Requests from tenants for a committee decision

While there is no express provision in the legislation, it is largely understood that a tenant can submit a request for the committee’s consideration. For instance, a tenant may apply to keep a dog or park a vehicle on an area of common property where there is an appropriate by-law. However, there is still uncertainty around what would be considered a reasonable timeframe for tenants to expect a decision from the committee.

Although the decision period for owner motions does not strictly extend to tenants, it might be used by tenants as a guide on what is a reasonable timeframe for committee decisions on their requests.

Instances where the committee may be required to decide within a shorter period

It is important to bear in mind that the six-week ‘decision period’ does not apply to all committee decisions. As you will see in the following examples, there are shorter timeframes, specified in the legislation, for the committee to decide within.

Voting outside a committee meeting

Where the committee is making a decision without holding a meeting – namely, voting outside a committee meeting (VOC) or a ‘flying minute’ – committee members must return their votes within 21 days after the notice has been given. If no decision is reached by the committee within this timeframe, the motion is not passed.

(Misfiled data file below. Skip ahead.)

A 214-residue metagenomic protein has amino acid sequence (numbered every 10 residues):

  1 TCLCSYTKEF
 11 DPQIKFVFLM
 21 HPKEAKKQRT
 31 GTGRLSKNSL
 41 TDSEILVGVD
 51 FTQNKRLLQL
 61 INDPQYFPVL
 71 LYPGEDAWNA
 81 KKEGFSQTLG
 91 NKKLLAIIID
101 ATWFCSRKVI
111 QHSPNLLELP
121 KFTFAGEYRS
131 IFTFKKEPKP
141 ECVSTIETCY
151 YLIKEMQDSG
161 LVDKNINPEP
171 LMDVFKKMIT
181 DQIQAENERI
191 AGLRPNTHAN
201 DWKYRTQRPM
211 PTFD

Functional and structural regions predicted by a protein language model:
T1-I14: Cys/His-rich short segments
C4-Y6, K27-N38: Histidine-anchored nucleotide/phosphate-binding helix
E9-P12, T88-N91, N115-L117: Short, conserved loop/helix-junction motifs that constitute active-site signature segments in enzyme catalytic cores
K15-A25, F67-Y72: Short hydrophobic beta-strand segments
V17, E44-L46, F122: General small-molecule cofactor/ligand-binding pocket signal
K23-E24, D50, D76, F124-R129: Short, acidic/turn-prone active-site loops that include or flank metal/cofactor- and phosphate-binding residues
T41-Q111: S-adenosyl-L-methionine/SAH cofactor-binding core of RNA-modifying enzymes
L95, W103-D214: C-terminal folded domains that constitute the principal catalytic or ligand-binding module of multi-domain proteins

To clarify, this does not mean that the committee must wait the full 21 days for all members to return their votes before a decision can be made.

Rather, a motion for a VOC is taken to be decided if:

  • the majority of all members who are entitled to vote – agree; or
  • the majority of all members who are entitled to vote – do not agree; or
  • one-half indicate that they do not agree with the motion (as at best there would be a tied vote, which still means the motion is lost).


Therefore, a decision can be made for a VOC well before the 21-day timeframe expires.

Issuing a by-law contravention notice